About 680 killings are investigated each year by the Los Angeles Police Department. The LAPD operates a “cold case” homicide unit that reviews thousands of unsolved crimes from the 1960-to-1997 era. Some old high-profile cases stay in-house at the Robbery-Homicide Division, where they are distributed among two dozen robbery-homicide detectives when a veteran retires. “It’s kind of like you’re handling the archives,” Robbery-Homicide Capt. Al Michelena said. “You’re like a curator of the museum. And you’re around to answer questions when they come up.”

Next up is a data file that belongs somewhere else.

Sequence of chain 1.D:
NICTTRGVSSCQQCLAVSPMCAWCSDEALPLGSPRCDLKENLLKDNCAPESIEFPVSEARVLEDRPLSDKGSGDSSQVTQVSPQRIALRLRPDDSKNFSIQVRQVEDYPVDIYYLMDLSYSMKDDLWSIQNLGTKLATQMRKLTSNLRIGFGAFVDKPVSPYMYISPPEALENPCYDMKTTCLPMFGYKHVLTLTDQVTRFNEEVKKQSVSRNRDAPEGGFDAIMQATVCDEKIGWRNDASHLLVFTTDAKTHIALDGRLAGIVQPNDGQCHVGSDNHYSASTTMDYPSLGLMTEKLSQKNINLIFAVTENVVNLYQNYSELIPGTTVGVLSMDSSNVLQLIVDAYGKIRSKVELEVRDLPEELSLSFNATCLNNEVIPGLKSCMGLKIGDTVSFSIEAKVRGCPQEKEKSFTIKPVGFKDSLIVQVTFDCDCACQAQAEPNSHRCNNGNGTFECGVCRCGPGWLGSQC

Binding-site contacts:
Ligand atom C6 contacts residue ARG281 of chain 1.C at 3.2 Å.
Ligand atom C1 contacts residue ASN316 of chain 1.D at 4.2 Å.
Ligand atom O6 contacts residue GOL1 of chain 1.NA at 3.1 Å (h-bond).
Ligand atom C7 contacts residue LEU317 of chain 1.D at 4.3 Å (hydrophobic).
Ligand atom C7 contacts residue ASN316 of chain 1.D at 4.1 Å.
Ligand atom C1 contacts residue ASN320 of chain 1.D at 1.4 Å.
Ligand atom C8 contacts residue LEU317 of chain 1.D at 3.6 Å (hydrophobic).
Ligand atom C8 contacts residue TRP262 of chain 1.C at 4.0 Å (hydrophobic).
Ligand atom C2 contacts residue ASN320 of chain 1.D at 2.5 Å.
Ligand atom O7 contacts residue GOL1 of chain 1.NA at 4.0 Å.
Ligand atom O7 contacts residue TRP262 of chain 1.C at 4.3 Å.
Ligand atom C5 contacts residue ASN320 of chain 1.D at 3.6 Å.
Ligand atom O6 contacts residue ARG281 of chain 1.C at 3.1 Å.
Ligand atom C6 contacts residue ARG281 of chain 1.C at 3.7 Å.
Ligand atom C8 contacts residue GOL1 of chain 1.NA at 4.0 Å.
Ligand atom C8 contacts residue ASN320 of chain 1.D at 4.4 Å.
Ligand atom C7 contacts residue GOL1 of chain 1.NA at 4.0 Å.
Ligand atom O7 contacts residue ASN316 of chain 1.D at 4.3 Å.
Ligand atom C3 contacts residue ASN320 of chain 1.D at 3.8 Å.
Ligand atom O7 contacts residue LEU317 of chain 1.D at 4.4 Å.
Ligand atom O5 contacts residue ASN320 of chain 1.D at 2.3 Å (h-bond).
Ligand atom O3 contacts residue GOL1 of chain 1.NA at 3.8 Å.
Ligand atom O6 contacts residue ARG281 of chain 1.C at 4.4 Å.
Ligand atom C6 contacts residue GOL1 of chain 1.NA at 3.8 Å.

Working old cases often is just baby-sitting files. But a phone tip, a technological advance, or the discovery of new evidence can breathe new life into a dormant investigation.
One of them is the “Black Dahlia” case. The body of Elizabeth Short, 22, was found in a vacant lot, cut in half, mutilated, neatly scrubbed and drained of blood. The 1947 killing intrigued generations of true-crime aficionados and has been the subject of films and books, including a recent bestseller written by former LAPD Det. Steve Hodel. He implicates his father in the slaying. Though the book was partly responsible for convincing the LAPD to reopen the investigation, detectives still lack the physical evidence, including DNA, to solve it.